“Probate” is the process of proving that the Will of the deceased is legitimate, and a “Grant” is the Court’s seal of approval. It acts like the “deeds” to the deceased’s estate, without it, the Executor may have trouble proving that they “own” it.
Executors have authority and power over the assets of the deceased, and this stems from the Will itself, but for many asset holders (banks, share registrars, HM Land Registry) there is too much at stake to trust the Will alone. They need the Executor to give formal evidence, before the Court, that this is the Last Will.
Over the years the visibility of the Court has rather diminished, but it is still at the centre of the process. When an Executor is told that they “need a Grant”, then they need to give formal evidence (now a matter of completing a form, often online, and signing a statement of truth) that the Will is indeed the Last Will. Other matters of fact are also required by the Court, and during the process, the Court may ask for more evidence to be given.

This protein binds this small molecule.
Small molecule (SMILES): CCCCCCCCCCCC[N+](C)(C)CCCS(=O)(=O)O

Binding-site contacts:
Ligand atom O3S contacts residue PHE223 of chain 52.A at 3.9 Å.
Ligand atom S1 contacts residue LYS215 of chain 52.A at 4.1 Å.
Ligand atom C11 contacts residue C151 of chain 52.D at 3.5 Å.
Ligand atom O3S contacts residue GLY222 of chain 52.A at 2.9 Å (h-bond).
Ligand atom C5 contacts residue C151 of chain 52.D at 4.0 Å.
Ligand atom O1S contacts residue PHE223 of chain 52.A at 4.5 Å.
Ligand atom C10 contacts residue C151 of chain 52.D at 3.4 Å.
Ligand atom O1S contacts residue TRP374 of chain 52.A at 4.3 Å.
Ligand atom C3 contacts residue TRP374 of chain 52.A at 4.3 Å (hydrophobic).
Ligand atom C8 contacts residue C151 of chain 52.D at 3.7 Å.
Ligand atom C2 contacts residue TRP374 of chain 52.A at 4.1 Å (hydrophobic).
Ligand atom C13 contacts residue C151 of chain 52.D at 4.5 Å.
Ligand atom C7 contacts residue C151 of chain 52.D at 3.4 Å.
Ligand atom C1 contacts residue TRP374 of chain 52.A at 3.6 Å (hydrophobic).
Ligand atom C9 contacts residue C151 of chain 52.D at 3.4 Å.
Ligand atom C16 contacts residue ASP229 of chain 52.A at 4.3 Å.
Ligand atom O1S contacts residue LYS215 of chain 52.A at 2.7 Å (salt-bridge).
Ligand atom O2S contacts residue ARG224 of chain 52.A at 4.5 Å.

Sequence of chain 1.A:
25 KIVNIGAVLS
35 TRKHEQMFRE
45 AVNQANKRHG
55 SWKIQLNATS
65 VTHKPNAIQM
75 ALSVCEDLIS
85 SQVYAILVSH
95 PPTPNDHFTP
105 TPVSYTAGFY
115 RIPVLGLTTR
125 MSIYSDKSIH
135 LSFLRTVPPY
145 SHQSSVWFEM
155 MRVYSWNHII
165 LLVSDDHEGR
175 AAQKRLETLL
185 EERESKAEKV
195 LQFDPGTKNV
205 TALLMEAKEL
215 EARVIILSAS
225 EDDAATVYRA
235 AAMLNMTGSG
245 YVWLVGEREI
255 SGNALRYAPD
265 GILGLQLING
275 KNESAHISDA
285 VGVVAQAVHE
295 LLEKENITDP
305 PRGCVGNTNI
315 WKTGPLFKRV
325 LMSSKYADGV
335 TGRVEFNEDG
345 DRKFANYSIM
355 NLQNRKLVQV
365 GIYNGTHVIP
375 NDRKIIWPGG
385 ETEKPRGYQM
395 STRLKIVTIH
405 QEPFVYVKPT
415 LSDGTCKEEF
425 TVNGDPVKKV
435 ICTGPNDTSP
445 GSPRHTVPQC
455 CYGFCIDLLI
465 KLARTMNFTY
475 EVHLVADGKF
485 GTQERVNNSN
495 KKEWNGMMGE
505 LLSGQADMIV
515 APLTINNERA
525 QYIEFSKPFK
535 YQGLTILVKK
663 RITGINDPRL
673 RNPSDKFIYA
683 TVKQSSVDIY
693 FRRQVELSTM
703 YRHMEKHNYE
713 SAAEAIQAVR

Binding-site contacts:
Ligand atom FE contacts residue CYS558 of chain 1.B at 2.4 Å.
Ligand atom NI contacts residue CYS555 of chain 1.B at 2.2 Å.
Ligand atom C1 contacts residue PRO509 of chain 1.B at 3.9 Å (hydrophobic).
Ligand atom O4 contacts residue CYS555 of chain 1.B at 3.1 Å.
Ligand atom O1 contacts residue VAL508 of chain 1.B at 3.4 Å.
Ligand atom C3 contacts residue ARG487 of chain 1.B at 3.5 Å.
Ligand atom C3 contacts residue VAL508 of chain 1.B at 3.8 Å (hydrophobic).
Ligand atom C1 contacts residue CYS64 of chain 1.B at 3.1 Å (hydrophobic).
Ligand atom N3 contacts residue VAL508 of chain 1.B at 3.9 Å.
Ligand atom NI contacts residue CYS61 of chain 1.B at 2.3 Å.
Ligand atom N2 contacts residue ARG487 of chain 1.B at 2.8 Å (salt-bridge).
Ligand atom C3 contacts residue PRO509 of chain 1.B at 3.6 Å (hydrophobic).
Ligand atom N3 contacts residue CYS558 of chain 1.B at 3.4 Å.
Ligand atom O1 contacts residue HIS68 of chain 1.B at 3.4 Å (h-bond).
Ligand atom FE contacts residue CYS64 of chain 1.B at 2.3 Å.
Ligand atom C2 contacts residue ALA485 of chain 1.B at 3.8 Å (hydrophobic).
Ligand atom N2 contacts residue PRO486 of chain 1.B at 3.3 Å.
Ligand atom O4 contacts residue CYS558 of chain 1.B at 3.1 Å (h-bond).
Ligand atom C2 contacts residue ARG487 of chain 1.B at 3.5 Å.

The statement of truth has replaced the sworn oath, but a statement of truth is still evidence given in Court, and falsehoods can be punished.
If all is well, the Court will approve the Executor’s application and will seal a Grant of Probate naming the deceased and the Executor. This provides the asset holder with the comfort they need to be able to hand over the deceased’s property.
The responsibility for the asset then passes to the Executor.